Retiree Medical Not Restricted by Medicare Secondary Payer Rules
This article should interest employers who are offering or thinking about offering retiree medical coverage and should especially interest local governmental entities that are required to offer retiree medical coverage under state law. A federal court case decided on March 21, 2019, highlights the interplay between retiree medical requirements and the Medicare Secondary Payer Rules (MSPR). In River City Fraternal Order of Police Lodge 614, Inc. v. Kentucky Retirement Systems, No. 3:17-cv-00102-WOB, 2019 WL 1301968 (E.D. Ky. Mar. 21, 2019), governmental retirees’ access to free retiree medical coverage was terminated as retirees became Medicare eligible due to age.
Application to Others
Numerous states require the provision of retiree medical coverage to some extent. In Florida, for example, governmental entities must offer certain former employees with retiree medical coverage at a cost no greater than what active employees pay. Our understanding is that many Florida entities interpret the applicable requirements as allowing them to increase the cost paid by Medicare-eligible retirees, and this often causes Medicare-eligible retirees to opt out of the retiree medical plan, using Medicare as the primary provider. Nongovernmental entities generally do not have a state law obligation to provide retiree medical coverage, offering more flexibility in its administration.
River City Police v. Kentucky
Retirees sued the retirement system, arguing that the retirement system’s decision to terminate coverage at Medicare age violated the MSPR prohibition against taking Medicare eligibility into account. The retirement board responded that the MSPR required termination of the retirees’ coverage because MSPR prohibits the state from offering coverage that was secondary to Medicare.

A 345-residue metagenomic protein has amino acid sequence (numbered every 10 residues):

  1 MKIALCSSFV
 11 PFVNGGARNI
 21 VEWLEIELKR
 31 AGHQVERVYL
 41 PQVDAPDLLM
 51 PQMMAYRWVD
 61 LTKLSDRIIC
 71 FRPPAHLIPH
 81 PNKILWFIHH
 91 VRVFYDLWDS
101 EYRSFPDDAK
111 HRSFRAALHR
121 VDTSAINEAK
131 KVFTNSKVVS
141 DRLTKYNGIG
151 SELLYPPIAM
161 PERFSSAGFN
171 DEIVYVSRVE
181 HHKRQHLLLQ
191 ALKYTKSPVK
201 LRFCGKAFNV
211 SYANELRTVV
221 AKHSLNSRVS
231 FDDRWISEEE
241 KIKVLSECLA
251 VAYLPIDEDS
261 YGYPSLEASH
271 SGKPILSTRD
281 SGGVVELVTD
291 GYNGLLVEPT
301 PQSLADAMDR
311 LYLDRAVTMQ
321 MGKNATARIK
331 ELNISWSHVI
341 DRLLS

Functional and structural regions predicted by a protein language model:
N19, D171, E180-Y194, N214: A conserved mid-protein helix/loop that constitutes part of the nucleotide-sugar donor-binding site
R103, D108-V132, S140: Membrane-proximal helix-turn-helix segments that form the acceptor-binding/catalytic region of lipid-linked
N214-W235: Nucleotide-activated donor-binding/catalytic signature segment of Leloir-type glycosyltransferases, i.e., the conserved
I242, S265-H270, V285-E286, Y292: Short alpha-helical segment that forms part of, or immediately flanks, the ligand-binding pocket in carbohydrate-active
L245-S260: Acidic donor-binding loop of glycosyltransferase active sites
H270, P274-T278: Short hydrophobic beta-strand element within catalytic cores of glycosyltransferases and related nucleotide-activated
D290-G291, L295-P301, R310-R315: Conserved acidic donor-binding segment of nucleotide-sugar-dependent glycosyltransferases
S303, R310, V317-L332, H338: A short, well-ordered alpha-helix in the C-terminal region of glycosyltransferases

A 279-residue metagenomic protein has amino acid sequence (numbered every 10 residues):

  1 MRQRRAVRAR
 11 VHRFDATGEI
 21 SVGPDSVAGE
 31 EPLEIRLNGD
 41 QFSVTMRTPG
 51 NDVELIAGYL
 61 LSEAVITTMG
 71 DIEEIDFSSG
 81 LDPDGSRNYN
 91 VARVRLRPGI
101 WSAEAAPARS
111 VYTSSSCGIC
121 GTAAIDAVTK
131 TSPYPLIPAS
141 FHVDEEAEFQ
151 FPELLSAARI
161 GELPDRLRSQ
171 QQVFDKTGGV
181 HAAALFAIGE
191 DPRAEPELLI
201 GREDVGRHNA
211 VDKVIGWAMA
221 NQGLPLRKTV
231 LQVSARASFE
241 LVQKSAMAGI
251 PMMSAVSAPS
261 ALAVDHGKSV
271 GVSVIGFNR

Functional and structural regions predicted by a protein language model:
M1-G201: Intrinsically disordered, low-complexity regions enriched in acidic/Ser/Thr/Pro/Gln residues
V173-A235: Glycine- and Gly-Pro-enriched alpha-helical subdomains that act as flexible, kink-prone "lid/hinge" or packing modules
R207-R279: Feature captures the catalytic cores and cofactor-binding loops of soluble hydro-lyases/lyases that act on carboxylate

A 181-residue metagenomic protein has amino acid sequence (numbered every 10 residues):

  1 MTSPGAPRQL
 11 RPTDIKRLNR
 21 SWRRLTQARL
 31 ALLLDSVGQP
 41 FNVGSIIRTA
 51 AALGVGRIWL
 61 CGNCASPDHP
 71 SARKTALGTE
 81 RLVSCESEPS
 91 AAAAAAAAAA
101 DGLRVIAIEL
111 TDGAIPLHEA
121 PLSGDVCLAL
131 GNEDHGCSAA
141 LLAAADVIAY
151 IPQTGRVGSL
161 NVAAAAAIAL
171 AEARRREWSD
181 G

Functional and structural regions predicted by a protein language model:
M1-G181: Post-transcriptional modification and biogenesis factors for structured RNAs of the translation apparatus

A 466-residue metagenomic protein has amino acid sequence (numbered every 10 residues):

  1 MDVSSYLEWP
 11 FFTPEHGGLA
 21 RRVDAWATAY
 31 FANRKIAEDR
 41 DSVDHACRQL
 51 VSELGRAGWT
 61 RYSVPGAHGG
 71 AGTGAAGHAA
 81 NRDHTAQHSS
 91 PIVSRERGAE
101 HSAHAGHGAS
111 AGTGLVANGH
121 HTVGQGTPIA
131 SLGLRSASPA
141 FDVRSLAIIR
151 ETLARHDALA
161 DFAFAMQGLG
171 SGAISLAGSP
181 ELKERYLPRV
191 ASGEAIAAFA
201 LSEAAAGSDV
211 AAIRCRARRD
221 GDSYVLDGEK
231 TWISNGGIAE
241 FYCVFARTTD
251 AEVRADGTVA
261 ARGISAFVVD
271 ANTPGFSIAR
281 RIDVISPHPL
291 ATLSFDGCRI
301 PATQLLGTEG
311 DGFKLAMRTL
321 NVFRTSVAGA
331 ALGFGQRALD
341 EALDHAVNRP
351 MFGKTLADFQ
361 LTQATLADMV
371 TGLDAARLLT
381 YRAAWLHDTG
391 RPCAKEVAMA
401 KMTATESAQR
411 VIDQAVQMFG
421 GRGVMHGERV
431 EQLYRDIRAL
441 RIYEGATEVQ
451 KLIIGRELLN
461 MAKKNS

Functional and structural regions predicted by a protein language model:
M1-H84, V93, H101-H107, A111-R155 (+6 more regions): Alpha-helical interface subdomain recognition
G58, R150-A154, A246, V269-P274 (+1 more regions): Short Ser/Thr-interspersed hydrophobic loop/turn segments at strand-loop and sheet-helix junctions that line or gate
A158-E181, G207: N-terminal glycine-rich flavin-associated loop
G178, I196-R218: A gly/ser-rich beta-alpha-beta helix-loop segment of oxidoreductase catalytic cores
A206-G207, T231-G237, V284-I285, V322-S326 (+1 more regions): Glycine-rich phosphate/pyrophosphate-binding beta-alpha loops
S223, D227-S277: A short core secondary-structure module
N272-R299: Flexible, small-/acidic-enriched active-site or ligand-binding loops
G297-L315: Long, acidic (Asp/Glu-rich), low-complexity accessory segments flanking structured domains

The court specifically found the retirement system’s defense to be “without merit” because there is no MSPR prohibition against providing coverage that is secondary to Medicare under these circumstances. It also dismissed the union’s MSPR claim on the basis that the prohibition against taking Medical eligibility into account only applied to active employee coverage and not retiree coverage. In the end, the union (on behalf of retirees) won this case on state law grounds, with the court determining that since the Kentucky requirement to provide retiree medical coverage did not conflict with the MSPR, terminating coverage on that basis violated state law.
This is a comforting reminder that the MSPR prohibition against taking eligibility into account generally does not apply to retiree medical coverage. This is why nongovernmental entities have significant flexibility with plan design, and governmental entities with state law retiree coverage requirements generally do not need to go beyond satisfying those requirements. Retiree medical coverage can be a significant cost, so those looking to reduce those costs can assess the minimum requirements outlined in state law or applicable contracts, and be more likely to make reductions without violating MSPR.
The court dismissed the pension board’s interpretation of the MSPR, and I must admit that it seems that if the pension board’s attorneys were able to keep a straight face when making those arguments, then they are better actors than I am! As plan administrator, the board likely had authority to render interpretations, but that authority generally focuses on interpretations of plan documents and not applicable law. Although the court did not discuss this aspect, we can assume that plan administrators must interpret applicable law correctly and are not entitled to deference for those interpretations. The court did note that the plan administrator’s interpretation was “self-serving,” meaning that it clearly benefited the retirement system. There is a legal precedent that courts should more heavily scrutinize plan administrator interpretations when there might be a conflict of interest, but the court did not expand on this aspect. In many states like Florida, employee representatives are often required to serve on the board, and it would have been interesting to read about a conflict of interest assessment with respect to a board that has both employer and employee representatives.
Note that the MSPR, like many employee benefit requirements, are extremely complex and this case focused exclusively on Medicare eligibility based on age. The MSPR for those who are eligible due to disability are generally the same or similar, but the rules applicable to those who are eligible for Medicare due to end-stage renal disease are different, and a separate assessment would be necessary.